Technology is changing at a startling speed, revolutionizing the way we live and how we do business. As much as it has improved our efficiency at the office, it’s also given another group an upper hand: Criminals.
Phishing scams – where crooks attempt to gather sensitive personal information or access computer systems for nefarious purposes – are skyrocketing around the world. Over 50 percent of Internet users get at least one phishing email per day and as many as 1 in 245 emails are phishing attempts.
While many scams are targeted at consumers, there is increasing evidence that businesses of all sizes are at risk. And there is plenty to lose. Businesses that are swindled suffer direct financial losses, along with serious security breaches involving intellectual property, trade secrets and customer data.
It is not just the little guys who have been duped – victims of widespread phishing attacks include major media outlets such as the BBC and the New York Times. One American law firm lost over $335,000 after hackers gained access to its computer system and transferred cash to Russia.
Even the tech sector isn’t immune despite having workers well-versed in the ways of the digital world. Facebook experienced a major security breach after employees visited a website that installed malware on their laptops. One study showed 27 percent of IT organizations have top executives or privileged users who have been fooled by malicious email attacks.
Would you or your employees be able to accurately spot a phishing email? Email is an important and valuable communication tool, so simply sending all messages to a spam or junk mail folder isn’t a viable solution. That’s why knowing what to look for is essential.
In most attacks, users will receive an email that appears to be from a legitimate source such as a bank, courier company or government agency. Often there will be a sense of urgency, with claims that a transaction may have failed or an important delivery is waiting to be made. While some messages contain spelling mistakes, grammatical errors or irregularities that tip off the user to its validity, others are picture perfect.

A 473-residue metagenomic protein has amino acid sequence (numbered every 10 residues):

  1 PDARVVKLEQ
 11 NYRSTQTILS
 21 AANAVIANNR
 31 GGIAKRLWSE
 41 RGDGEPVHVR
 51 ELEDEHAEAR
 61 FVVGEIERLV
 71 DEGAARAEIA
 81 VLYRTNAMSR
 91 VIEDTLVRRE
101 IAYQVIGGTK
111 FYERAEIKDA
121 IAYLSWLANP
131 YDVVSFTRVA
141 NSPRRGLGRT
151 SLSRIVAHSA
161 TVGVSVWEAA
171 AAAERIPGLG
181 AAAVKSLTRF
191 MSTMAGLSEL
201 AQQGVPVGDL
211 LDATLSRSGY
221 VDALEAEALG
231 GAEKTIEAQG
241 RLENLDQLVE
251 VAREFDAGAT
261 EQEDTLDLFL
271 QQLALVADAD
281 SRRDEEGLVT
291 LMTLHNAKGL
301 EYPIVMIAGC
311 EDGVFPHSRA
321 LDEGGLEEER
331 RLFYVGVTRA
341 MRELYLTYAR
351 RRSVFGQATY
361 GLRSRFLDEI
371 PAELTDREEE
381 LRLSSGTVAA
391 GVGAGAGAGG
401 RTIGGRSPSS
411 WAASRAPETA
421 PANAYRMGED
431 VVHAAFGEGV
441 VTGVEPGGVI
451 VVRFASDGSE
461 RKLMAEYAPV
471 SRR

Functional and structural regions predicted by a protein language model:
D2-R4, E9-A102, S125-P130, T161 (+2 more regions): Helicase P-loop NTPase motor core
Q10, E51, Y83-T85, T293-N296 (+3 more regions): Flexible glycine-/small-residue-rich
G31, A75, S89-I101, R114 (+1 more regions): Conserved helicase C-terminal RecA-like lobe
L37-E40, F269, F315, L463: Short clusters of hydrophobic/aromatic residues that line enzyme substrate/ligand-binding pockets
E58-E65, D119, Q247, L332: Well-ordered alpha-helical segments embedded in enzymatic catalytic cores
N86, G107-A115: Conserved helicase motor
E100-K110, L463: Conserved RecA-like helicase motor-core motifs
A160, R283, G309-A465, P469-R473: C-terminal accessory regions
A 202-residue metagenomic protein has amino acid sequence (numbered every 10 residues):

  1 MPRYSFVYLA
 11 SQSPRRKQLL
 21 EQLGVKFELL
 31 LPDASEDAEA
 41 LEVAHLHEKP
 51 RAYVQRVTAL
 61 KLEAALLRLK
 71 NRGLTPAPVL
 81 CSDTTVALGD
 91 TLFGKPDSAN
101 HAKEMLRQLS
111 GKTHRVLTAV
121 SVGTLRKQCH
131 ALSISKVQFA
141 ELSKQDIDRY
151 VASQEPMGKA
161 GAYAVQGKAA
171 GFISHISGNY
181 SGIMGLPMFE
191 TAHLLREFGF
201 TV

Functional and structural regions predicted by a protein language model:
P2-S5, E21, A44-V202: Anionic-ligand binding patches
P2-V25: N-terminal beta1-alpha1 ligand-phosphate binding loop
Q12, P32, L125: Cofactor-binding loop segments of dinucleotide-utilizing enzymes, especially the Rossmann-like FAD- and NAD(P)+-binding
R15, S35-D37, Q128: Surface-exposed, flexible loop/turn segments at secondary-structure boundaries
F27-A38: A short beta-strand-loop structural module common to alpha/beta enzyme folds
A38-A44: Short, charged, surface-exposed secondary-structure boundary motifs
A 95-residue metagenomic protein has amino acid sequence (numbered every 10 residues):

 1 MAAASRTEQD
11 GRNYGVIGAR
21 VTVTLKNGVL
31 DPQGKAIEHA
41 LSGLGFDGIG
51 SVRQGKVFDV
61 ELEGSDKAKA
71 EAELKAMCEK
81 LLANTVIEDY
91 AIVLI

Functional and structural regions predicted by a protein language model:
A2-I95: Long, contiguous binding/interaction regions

Almost always the user will be asked to download an attachment or click through a link to a website where requests are made for personal information or nasty software is installed to infiltrate the machine or network. Once hackers gain control they may utilize the compromised account to send malicious links to others within the organization, since we are more likely to trust an email that appears to come from someone we know.
But email is not the only avenue criminals are taking, as phishing attempts through social media are also on the rise. It is common to receive direct messages on social networks from people you know purporting to have seen a compromising photograph of you on the Internet, with a link for you to check it out. If you click, the crooks gain control of your account, a move that could create a public relations nightmare for any corporate entity. Mobile phishing, where users are sent text messages containing bad links, is also steadily increasing.
The problem is so widespread that security training firms have begun offering corporate phishing training. One popular approach is to set up an education campaign where employees are sent fake phishing emails. If they fall for the scam and click through the link, they are taken to a portal with information on how to prevent breaches and identify malicious emails. Experts say this method of hands-on training creates greater awareness than simply dictating information from the front of a boardroom or warning employees to be vigilant. Users trained in avoiding phishing scams fell for the ruse 42 percent less than those who received no training at all.
With targeted attacks on the rise – businesses with fewer than 250 employees are the fastest growing segment – employee vigilance and ongoing education will continue to be of the utmost importance. As technology advances, so will the attacks. To protect ourselves and our businesses, we need to be prepared. Chances are the con artists will always try to stay one step ahead.
At its core, a leader is defined as a person that guides or directs others. However anyone in an executive role knows being an effective leader is much more complex than the dictionary definition. Simply put, it is no easy task.
In his new book, Paid to Think: A Leader’s Toolkit for Redefining Your Future, author David Goldsmith outlines a dozen core activities every successful leader should practice to add value to their enterprise. When combined, his activities form an approach he refers to as “Enterprise Thinking” – a practical framework that can be used to think constructively and productively.
“The better able a leader is to think through an idea before committing to action, the greater the chances an organization has to achieve higher returns, all while mitigating risk and reducing expense,” writes Goldsmith.
The activities fall under four main categories – strategizing, learning, performing and forecasting. Let’s take a look at how we can use Goldsmith’s advice to our advantage.